New Bill Aims to Secure Addiction Treatment and Recovery
According to the Centers for Disease Control and Prevention, drug overdoses now surpass automobile accidents as the leading cause of injury-related deaths for Americans between ages 25 and 64. Approximately 100 Americans die each day from opioid overdoses, and about 75 percent of opioid addiction disease patients switch to heroin as a cheaper opioid source, according to the American Society of Addiction Medicine’s 2014 Facts and Figures.
Opiods & Heroin Fuel Addiction Landscape
Opioids and heroin use are fueling the addiction landscape, and the problem is accelerating at lightning speed. Although heroin users were once associated with young men from low-income neighborhoods, this is no longer the case. Such users now come in all shapes and sizes with far-reaching demographics.
The problem has reached such epidemic proportions that senators are introducing legislation to combat the problem. The Comprehensive Addiction and Recovery Act of 2014 is aimed to address this epidemic by helping to secure treatment for individuals – especially young adults – in the throes of addiction.
More Education Is Needed
It has become clear that ignoring the problem or wishing it away isn’t the answer. Educating the medical community is another part of the solution. Many doctors just don’t have the necessary education when it comes to opioid addiction – or even addiction in general. The majority of doctors intend to be of service to their patients, but many of them don’t have sufficient knowledge about opioid addiction. Opioids should not be the first resort in dealing with pain management. This is especially important because people who become dependent on opioids often turn to heroin as a cheaper alternative.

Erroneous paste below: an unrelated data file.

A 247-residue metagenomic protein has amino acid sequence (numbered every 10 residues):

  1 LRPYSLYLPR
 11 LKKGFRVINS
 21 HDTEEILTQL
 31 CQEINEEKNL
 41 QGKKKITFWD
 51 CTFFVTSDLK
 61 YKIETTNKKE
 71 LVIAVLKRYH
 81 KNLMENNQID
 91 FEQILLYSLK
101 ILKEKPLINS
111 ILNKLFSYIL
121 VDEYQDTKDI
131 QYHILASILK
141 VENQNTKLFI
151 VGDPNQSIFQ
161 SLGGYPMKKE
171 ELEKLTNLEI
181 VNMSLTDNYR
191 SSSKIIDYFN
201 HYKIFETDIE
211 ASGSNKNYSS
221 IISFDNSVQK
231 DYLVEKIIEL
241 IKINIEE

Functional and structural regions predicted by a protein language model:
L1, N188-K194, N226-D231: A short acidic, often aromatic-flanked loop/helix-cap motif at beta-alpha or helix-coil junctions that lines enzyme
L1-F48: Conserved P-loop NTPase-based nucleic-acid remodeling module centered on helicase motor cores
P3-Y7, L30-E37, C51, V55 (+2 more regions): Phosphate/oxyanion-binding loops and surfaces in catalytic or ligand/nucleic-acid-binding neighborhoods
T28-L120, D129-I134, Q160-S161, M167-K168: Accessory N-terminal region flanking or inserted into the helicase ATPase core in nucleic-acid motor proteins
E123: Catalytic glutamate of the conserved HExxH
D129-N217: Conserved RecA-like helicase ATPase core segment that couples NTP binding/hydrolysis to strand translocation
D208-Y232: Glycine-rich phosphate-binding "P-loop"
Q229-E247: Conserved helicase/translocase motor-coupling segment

Here at The Meadows we have physicians sit in on our lectures all the time and when we speak about opioid addiction, we’ll hear some of them say, “I do that all the time. I’ve been handing out prescriptions much too readily.”
Fortunately, addiction is a treatable disease, but studies reveal that only a small fraction of those who need treatment receive it. The most successful outcomes are realized through in-patient residential programs such as The Meadows who also offer patients solid after-care strategies.
Comprehensive Addiction and Recovery Act of 2014
The Comprehensive Addiction and Recovery Act of 2014 – introduced by Senator Sheldon Whitehouse (D-Rhode Island) and Senator Rob Portman (D-Ohio) – would make up to $80 million available to states and local governments to expand drug treatment, prevention, and recovery. More specifically, the Act would:
- Expand prevention and educational efforts – particularly aimed at teens, parents, and other caretakers, and aging populations – to prevent the use of opioids and heroin and to promote treatment and recovery.
- Expand the availability of naloxone to law enforcement agencies and other first responders to help in the reversal of overdoses to save lives.
- Expand resources to identify and treat incarcerated individuals suffering from addiction disorders promptly by collaborating with criminal justice stakeholders and by providing evidence-based treatments.
- Launch an evidence-based opioid and heroin treatment and intervention program to expand best practices throughout the country.
- Strengthen prescription drug monitoring programs to help states monitor and track prescription drug diversion and to help at-risk individuals access services.
According to Patrick Kennedy, a former congressman from Rhode Island who himself suffered from drug and alcohol addiction. “The bill represents a significant step forward in how we understand and address addiction. The bottom line is that addiction and other mental illnesses are treatable, and recovery is real.”
We're Here To Help
If you or a loved one is addicted to opioids or heroin – or anything else – The Meadows is here to help. We’re the most trusted name in addiction and trauma treatment, so feel free to call The Meadows Intake Team at 800.244.4949 or visit us here.